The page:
The Gordon Parks Foundation announced today that it will mount American Family – a special exhibition featuring the works of photographer Deana Lawson (Rochester, NY) and multidisciplinary artist Derrick Adams (Baltimore, MD) who were both selected as 2018 Gordon Parks Foundation Fellows earlier this year. In celebration of the exhibition, the Foundation will host an artists’ reception on Friday, October 19 from 6:00 – 8:00 PM that is free and open to the public. Both artists will attend and Lawson will also sign copies of her highly anticipated new book Deana Lawson: An Aperture Monograph, set to be published on Tuesday, September 25.
In American Family, the artists – who both draw inspiration from Parks – explore the complexity of the American character through familiar subjects with their own distinctive artistic approaches. On view concurrently with American Family will be a selection of Gordon Parks’ family portraits made during the 1950s in U.S. cities including Columbus, Ohio; St. Louis, Missouri; and Chicago, Illinois. Lawson notes, “Like Parks, my motivation is to give meaningful texture and complexity to images of global black culture.” Adams adds, “Parks’ influence…goes beyond the visual, into the meaning and purpose of why I feel it’s so important to show the many facets of black American life in ways that shed light onto the complexity and richness of our past, present and future.”
Lawson states that she envisions her photographic portraits of black persons as an “extended family” and an expression of “loving blackness,” in which black life is reclaimed by the visionary artist from negative forces and perceptions. In a recent interview appearing in the artist’s widely anticipated Aperture monograph Deana Lawson, she says, “I think about the capacity for human engagement, particularly in images and in pictures. I’m trying to conjure or direct the subject, in a way, to give me their full potential.”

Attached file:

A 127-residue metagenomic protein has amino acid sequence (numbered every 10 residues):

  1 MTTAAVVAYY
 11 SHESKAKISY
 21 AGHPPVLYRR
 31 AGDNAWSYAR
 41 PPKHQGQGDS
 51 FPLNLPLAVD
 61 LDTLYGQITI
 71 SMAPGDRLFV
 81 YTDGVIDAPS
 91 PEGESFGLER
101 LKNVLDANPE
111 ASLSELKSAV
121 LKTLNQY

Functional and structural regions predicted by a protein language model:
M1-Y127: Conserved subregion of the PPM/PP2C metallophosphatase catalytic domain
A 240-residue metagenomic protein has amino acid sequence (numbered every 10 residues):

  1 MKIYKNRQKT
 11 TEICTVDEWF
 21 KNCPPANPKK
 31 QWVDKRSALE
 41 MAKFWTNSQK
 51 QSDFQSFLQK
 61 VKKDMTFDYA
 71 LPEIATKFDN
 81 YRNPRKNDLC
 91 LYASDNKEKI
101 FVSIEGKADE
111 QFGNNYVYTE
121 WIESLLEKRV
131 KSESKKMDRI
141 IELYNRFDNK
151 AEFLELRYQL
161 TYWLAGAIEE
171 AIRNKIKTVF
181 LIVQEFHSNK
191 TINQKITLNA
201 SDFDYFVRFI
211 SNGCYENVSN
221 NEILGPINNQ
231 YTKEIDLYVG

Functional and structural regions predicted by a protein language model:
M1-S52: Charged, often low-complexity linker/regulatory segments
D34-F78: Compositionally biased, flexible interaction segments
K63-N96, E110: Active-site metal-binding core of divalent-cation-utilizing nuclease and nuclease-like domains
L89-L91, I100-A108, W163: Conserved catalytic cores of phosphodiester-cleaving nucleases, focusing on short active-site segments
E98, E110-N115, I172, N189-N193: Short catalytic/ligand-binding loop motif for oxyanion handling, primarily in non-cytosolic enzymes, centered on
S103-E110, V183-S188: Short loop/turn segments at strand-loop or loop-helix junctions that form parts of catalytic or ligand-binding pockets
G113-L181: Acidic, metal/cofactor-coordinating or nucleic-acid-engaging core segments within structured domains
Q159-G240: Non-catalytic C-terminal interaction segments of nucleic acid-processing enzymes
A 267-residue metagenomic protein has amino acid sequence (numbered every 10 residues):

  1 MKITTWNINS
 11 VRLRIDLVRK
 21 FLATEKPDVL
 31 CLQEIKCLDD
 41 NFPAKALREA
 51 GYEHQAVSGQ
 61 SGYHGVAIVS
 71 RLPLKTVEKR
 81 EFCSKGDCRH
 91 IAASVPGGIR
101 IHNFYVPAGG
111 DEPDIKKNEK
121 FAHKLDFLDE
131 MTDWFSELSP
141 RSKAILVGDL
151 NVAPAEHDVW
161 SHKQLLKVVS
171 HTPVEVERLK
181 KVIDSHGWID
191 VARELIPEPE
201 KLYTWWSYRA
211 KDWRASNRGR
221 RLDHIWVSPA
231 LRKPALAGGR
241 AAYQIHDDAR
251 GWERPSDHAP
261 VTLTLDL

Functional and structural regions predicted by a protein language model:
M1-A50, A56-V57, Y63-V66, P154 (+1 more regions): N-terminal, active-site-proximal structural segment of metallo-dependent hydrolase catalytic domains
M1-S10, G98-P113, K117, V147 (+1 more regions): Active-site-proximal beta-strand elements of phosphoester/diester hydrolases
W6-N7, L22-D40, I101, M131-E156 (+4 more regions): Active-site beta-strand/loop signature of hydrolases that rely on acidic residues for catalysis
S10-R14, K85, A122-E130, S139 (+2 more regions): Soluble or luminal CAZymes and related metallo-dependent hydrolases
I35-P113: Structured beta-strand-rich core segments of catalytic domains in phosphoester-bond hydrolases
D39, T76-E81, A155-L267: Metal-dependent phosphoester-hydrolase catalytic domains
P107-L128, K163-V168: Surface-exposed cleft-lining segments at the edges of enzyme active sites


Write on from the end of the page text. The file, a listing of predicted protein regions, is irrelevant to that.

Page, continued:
Adams, an artist who consistently works across disciplines, roots his practice in deconstructivist philosophies such as the fragmentation and manipulation of structure and surface, and the marriage of complex and improbable forms. His work examines the force of popular culture and the media on the perception and structure of the self-image. “It’s natural for me to use my family as my subject,” Adams says, “to create a framework for the work I do.”
“Deana and Derrick are two wonderful contemporary artists that are creating narratives about the American scene in much the same way that Gordon Parks did throughout his life,” said Peter W. Kunhardt, Jr., Executive Director of The Gordon Parks Foundation. “They each take such bold approaches to exploring connections between people, and we’re very excited to share their work as part of our fellowship program.”
Now in its second year, The Gordon Parks Foundation Fellowship Program supports artists working across a range of artistic disciplines—in the visual arts and beyond—by providing short-term grants, and an exhibition at the Foundation’s exhibition space in Pleasantville, New York. Fellowships are awarded to artists working within themes of social justice and representation.
Andrea Higgins & Tonya Bell